Peachy Chicken w/ Peach Salsa

While peaches aren't actually in season here yet, the "Eastern" peaches I bought at the grocery store were really quite fine. Beautifully fragrant with just a little give and dripping with juices when I cut them open. The sweetness of the peaches paired with the slightly acidity of the tomatoes and the basil, red onions, and white balsamic tasted fresh and bright. Like summer!
Peach Salsa Cruda

2 peaches, pitted and chopped (peel if you don't like fuzz)
1 large tomato, seeded and chopped
1 oz red onion, finely chopped
1 oz basil, rolled and sliced thinly
2 Tbsp white balsamic
salt and pepper, if desired

Combine all ingredients in a large bowl. Let sit 20 minutes or so before serving to allow the flavors to marry. If not serving immediately, cover and refrigerate. Allow to come to room temperature before serving.

Peach "Salsa"

To boost the "peachiness" of the dish, I marinated the chicken overnight in a peach marinade. I'd found a few recipes online for peach marinades/barbecue sauces but they all used peach preserves or jam. I didn't have any jam, but I did have canned diced peaches and orange marmalade so I pureed those with a bunch other ingredients I had on hand (including more basil).
Peachy Grilled Chicken

2 boneless skinless chicken breasts (about one pound)
6 oz drained canned diced peaches
¼ cup white balsamic vinegar
1 heaping Tbsp orange marmalade
1 heaping Tbsp Dijon mustard
½ tsp salt
½ tsp ground black pepper
⅛ ounce fresh basil
¼ cup olive oil

Pound two boneless skinless chicken breasts (about one pound) until they are of a uniform thickness. Place in a wide shallow dish and set aside.

Add remaining ingredients to your food processor or blender and process until smooth. Pour over chicken, turn chicken to coat, cover, and let sit in fridge overnight. When ready to eat, grill chicken however it is you like to grill chicken.

I briefly considered serving the chicken and salsa over peach tea-infused rice, but decided that might be taking things too far! Instead, I served them on their own and though they were pretty darn fabulous. Sweet, savory, a little tart and so very fragrant. Yum.

Peachy Chicken w/ Peach Salsa


Top 10 Tuesday: Authors Who Deserve Recognition

For this week's Top Ten Tuesday, we're compiling lists of the top ten authors we think deserve more recognition. This was a hard one for me, if only because it's so subjective. The authors I think deserve more recognition might be well known or over-represented to you. E.g. you all might be "Julia Strachey! I'm sick of her! When will people stop talking about her!" when I think no-one reads Cheerful Weather for the Wedding any more.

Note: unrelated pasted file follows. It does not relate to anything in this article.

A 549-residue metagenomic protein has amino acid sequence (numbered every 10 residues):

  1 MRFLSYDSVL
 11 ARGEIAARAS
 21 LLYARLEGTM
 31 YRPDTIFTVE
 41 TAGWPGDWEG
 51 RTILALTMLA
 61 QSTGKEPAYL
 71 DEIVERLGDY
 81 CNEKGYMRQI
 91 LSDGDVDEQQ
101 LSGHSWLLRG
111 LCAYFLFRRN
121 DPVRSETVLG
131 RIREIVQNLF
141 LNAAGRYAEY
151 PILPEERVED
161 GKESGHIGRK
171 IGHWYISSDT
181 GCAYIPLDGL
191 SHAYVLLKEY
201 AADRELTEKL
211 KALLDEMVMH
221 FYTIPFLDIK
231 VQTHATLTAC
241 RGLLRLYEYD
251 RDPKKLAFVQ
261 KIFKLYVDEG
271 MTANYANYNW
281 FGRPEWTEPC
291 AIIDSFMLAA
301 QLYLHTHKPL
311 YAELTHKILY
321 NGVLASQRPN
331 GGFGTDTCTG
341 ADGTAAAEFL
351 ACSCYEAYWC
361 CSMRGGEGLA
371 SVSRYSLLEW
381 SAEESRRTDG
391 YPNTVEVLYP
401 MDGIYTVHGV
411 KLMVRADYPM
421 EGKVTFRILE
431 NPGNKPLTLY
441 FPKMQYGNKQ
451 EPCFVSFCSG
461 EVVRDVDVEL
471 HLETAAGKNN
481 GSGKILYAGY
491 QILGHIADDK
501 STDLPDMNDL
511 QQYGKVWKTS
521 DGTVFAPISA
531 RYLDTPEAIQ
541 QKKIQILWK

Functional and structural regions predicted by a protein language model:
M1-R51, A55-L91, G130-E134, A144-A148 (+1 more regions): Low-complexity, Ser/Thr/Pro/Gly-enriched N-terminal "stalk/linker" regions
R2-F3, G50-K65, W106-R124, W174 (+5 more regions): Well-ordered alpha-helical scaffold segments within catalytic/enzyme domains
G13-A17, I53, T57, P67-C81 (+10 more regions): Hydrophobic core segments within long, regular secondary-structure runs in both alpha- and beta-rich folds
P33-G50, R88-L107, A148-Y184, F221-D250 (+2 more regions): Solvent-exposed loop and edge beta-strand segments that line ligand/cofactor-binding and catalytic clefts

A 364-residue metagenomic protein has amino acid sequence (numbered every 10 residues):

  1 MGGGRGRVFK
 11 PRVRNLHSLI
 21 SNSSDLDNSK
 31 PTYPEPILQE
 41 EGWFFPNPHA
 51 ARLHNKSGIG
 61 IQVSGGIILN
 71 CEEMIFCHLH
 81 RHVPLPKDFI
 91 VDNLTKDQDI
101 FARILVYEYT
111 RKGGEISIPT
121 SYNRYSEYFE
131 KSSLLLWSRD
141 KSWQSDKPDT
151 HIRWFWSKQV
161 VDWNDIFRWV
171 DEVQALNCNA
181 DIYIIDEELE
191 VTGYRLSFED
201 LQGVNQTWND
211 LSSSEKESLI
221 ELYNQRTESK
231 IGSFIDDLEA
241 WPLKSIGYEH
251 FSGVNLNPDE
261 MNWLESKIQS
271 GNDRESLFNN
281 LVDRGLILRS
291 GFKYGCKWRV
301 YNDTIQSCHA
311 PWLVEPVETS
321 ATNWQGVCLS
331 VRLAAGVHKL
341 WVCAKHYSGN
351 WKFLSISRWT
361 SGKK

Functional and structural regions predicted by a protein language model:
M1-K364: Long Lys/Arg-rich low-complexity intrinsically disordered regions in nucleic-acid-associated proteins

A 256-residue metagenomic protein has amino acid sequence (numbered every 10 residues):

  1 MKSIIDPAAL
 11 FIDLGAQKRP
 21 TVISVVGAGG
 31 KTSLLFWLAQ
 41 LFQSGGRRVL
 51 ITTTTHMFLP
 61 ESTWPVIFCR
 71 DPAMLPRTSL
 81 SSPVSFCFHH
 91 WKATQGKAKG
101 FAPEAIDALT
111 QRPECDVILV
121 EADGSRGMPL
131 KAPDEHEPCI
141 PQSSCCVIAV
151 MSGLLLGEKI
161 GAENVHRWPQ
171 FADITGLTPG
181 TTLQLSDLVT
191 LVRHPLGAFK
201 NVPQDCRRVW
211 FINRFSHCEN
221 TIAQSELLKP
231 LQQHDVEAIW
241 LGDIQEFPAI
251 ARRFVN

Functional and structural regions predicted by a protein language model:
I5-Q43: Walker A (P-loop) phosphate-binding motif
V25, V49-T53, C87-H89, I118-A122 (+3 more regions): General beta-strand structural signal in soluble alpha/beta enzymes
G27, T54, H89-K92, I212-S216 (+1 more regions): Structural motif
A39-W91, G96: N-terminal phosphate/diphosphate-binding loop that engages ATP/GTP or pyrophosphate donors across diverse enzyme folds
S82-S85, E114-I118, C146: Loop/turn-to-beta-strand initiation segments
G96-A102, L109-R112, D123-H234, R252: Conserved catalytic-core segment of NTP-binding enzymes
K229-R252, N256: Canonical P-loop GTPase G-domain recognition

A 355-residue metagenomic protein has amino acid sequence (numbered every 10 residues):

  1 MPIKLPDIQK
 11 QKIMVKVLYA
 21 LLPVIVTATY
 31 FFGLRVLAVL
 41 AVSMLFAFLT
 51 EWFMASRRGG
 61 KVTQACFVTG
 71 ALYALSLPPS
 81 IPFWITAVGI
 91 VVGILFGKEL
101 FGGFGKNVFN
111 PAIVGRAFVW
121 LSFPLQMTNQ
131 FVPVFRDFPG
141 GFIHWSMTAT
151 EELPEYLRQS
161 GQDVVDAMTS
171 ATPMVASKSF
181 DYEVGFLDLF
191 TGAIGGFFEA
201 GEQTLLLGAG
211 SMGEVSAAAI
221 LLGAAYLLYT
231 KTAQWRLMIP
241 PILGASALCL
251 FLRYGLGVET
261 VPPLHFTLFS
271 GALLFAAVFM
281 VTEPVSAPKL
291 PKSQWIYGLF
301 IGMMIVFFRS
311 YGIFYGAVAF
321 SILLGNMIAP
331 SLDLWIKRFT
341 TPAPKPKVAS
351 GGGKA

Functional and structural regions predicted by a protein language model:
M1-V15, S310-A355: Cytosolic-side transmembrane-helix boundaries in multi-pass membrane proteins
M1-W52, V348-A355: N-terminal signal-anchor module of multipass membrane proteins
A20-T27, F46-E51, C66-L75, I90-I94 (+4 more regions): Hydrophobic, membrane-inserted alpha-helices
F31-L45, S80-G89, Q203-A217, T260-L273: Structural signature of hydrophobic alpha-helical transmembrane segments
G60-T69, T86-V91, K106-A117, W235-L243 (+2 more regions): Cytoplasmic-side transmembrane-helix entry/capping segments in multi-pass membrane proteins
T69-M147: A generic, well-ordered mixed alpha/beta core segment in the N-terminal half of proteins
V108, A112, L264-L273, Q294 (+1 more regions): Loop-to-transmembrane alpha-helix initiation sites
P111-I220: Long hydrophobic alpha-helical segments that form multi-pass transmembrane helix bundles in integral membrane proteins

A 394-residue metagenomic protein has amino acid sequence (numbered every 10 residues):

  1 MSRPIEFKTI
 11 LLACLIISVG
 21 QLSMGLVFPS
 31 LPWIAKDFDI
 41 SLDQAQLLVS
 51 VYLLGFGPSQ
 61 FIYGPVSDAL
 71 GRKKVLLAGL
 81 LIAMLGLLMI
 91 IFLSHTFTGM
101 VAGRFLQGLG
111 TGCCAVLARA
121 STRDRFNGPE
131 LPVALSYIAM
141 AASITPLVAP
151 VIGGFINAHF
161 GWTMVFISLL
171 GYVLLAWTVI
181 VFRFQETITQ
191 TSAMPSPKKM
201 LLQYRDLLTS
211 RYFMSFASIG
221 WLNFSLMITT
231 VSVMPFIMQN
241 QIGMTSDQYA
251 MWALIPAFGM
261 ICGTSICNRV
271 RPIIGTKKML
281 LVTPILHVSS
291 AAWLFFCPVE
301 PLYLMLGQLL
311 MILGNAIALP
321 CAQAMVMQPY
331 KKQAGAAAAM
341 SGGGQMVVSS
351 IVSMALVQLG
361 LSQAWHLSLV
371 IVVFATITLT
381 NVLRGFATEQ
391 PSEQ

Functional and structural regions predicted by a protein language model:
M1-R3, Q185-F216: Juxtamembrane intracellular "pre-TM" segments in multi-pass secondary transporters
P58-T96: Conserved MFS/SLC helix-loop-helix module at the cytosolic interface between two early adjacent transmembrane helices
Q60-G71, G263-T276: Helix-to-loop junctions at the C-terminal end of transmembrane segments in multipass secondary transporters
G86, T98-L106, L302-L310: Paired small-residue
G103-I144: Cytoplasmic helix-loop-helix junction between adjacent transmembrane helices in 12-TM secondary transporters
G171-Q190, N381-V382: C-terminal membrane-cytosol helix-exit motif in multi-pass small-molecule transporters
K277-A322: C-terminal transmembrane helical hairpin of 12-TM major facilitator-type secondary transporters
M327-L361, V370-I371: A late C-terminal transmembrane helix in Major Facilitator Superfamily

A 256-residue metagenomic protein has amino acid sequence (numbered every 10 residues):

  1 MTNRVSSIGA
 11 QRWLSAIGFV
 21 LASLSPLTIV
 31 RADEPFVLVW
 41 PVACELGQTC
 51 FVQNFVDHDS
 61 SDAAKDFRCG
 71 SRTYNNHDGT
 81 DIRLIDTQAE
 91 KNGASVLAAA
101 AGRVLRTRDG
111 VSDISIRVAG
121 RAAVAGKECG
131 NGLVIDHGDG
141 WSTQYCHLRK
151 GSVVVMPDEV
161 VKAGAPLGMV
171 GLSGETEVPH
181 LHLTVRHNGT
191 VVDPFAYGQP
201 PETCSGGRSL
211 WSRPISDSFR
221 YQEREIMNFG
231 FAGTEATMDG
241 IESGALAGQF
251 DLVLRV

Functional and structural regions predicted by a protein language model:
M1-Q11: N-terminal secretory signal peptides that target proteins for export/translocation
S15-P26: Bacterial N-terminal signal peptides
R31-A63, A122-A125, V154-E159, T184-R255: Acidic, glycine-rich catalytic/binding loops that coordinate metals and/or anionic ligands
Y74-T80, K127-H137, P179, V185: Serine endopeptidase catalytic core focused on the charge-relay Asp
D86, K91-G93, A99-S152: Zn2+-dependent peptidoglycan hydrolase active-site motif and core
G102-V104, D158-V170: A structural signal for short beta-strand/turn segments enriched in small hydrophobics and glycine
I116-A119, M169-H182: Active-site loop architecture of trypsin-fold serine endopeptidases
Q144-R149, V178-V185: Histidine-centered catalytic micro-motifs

1. Barbara Comyns, author of Who Was Changed and Who Was Dead. The Observer says "there is no one to beat her when it comes to the uncanny."
  2. C.J. Cherryh, author of a ridiculous number of science fiction and fantasy novels. She's been one of my favorite writers since I was a teen (her Downbelow Station and Paladin got me through sophomore year) and she's won the Hugo Award four times, for Pete's sake, but no-one I know reads her.
  3. Elizabeth Gaskell, author of Cranford, yes, but also North and South, Ruth, Mary Barton, and many other works worth reading. Dickens contemporary, but less sentimental and more sympathetic to the ladies.
  4. Julia Strachey, author of the beautifully bittersweet Cheerful Weather for the Wedding. She wrote other books, but they're sadly out-of-print and hard to find in libraries.
  5. Kaoru Mori, author of the manga series Emma and A Bride's Story. Her storytelling and illustrations are quite wonderful.
  6. Maud Hart Lovelace, probably best known for her Betsy-Tacy series. There was a nice article in the new York Times, "A New Edition of Betsy-Tacy Greets Fans, Old and New," a few years back which explains why the Betsy-Tacy books are still worth reading.
  7. Nancy Mitford, author of a passel of novels including Pigeon Pie and Christmas Pudding. She's the eldest of the infamous Mitford sisters and I'd avoided reading her for years because I thought she was a fascist/Nazi supporter like her sisters Diana and Unity. Turns out I was wrong.
  8. Sylvia Townsend Warner, author of Lolly Willowes, One Thing Leading to Another & Other Stories, etc. The Guardian recognizes she's been neglected, but maybe not so much, anymore.
That's only eight, but it's the best my tired and befogged brain can do right now. What neglected authors do you recommend?

Really, I think everyone should go read all the Persephone Classics -- beautiful reprints of works by currently overlooked mid-twentieth century female writers. (I guess that would be a good Top Ten Tuesday topic? Neglected novels that deserve more recognition? Ohhh, I think we did that last year).


Eating the Alphabet: K is for Kale